Citizens sue to block politicians’ dishonest ballot language on Dirty Missouri Amendment

JEFFERSON CITY — Missouri citizens filed suit in Cole County Circuit Court today to block the dishonest and insufficient ballot language crafted by Missouri politicians to mislead voters about their radical Dirty Missouri gerrymandering amendment.

“A top House Republican warned his colleagues last week that SJR38 was riddled with ‘errors’. He is correct,” said Chuck Hatfield, attorney for the plaintiffs. “I understand why the politicians pushing this amendment may not want to talk about their true intentions, but the law requires a fair and accurate description of their proposed constitutional amendment to be sent to voters.”

The ballot summary language in SJR38 contains false assertions, misleading language, and conspicuous omissions that will mislead voters about the substance of the proposed amendment if it appears on a ballot.


  • Politicians claim their plan will “create” redistricting commissions, and that commissions would be “independent.” Both of these claims are false.
    • Legislators’ own documents acknowledge that their proposal simply renames currently existing commissions. Under the fair process approved by voters, the nonpartisan state demographer is tasked with crafting draft plans, which are then reviewed and may be modified by already-existing commissions.
    • The Dirty Missouri Amendment would remove the independent check on partisan influence from the voter-approved fair map rules, and give “all redistricting responsibility” to commissions made up of partisan appointees.
    • The politicians’ proposal would even give the state political parties new powers for selecting commissioners, and increase the number of partisan map-drawers in the process. Under the Dirty Missouri plan, the Senate Commission would double in size, and the House Commission would also grow in size.
  • The politicians’ summary asserts that future maps would be fair, competitive and protect voters of color, without informing voters that the proposed plan would weaken current voter-approved standards for each criteria.
    • The third bullet of the ballot summary language in SJR38 states that future maps would be based on “minority voter protection, compactness, competitiveness, fairness.” Compactness is already a current constitutional requirement for state legislative maps, and the Dirty Missouri Amendment would objectively weaken voter-approved rules for voters of color, competitiveness, and fairness.
    • The fine print of the Dirty Missouri plan would allow the most extreme partisan  gerrymander of any state legislative plan in the past four decades.
    • The passage of Amendment 1 in 2018 made Missouri a national leader in redistricting protections for communities of color; the politicians’ plan weakens the existing standard.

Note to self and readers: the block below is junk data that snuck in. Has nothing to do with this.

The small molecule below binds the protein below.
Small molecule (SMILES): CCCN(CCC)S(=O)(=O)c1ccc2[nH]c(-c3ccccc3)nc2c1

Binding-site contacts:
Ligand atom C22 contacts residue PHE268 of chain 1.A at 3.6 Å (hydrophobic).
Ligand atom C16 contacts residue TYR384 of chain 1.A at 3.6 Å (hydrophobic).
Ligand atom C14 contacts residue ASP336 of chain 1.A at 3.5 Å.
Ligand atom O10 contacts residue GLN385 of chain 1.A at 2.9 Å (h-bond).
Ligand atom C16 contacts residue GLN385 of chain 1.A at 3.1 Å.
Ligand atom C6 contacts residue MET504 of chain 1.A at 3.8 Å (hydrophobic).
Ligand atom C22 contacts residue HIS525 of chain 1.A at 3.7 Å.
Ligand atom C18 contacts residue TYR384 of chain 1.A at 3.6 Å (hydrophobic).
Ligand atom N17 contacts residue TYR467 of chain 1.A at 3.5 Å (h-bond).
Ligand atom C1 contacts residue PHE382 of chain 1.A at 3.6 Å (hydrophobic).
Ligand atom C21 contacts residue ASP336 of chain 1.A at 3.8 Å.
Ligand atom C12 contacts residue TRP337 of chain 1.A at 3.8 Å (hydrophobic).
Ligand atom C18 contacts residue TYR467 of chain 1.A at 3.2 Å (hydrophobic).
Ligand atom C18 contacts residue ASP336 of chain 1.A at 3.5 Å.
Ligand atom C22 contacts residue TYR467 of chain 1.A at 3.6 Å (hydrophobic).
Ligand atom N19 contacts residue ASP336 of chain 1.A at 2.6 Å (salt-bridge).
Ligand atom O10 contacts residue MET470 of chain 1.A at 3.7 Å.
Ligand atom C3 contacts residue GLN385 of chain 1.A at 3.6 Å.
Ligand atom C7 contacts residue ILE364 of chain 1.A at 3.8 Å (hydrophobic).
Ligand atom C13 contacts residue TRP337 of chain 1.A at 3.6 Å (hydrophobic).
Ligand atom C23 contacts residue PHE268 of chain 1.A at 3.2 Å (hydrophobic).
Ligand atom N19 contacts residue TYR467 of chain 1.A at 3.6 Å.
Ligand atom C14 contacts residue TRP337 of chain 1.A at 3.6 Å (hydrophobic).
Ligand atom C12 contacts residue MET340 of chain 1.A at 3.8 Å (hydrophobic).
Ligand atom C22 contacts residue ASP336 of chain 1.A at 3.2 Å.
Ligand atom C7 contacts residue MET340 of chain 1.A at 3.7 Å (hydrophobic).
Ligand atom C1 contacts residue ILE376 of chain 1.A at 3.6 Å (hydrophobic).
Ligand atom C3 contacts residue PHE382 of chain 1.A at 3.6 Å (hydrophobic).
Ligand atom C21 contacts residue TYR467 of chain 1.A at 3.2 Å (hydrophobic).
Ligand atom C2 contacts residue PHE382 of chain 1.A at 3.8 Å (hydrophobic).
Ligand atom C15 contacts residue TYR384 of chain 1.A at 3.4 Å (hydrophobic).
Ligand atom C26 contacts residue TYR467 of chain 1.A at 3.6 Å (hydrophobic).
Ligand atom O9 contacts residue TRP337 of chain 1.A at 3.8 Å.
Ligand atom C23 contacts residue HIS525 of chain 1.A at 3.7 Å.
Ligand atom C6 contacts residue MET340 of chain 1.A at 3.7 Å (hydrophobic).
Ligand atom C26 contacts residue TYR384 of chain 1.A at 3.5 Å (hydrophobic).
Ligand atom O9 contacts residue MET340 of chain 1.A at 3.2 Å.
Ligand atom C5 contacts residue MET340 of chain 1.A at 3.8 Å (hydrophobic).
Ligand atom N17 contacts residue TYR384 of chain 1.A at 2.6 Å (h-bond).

• Politicians claim their plan will “ban all lobbyist gifts.” This is false.
    • Politicians are proposing a $5 reduction in gift limits as a smokescreen for their redistricting scheme, but their amendment includes exemptions for ways legislators would still be able to accept gifts from lobbyists.
  • Politicians wrote overly broad and misleading language to summarize their proposed $100 change to the contribution limit for state senate candidates.
    • The ballot language in SJR38 says the amendment would “[r]educe legislative campaign contribution limits”; however, the text of SJR38 would only change a single limit — the limit for state senate candidates — and their proposed change is a reduction of only $100.

Plaintiffs in the case are citizens from across Missouri who helped collect some of the more than 330,000 signatures that put the Clean Missouri initiative petition on the November 2018 ballot. Plaintiffs are:

  • Barbara Pippens of St. Louis, who collected more than 700 signatures,
  • John Bohney of Chesterfield, who collected more than 1,600 signatures,
  • Cheryl Hibbeler of O’Fallon, who collected almost 600 signatures, and was part of the 2011 House Apportionment Commission,
  • Rebecca Shaw of Columbia, who collected almost 200 signatures,
  • Bob Minor of Kansas City, who collected more than 500 signatures,
  • James Harmon of Kirksville, who collected almost 50 signatures,
  • Gene Davison of Springfield, a volunteer who has helped pass the Clean Missouri Amendment in 2018, and
  • Pat McBride of Cape Girardeau, who led a team of volunteers to help pass Clean Missouri in 2018.

A copy of the petition filed today may be found below.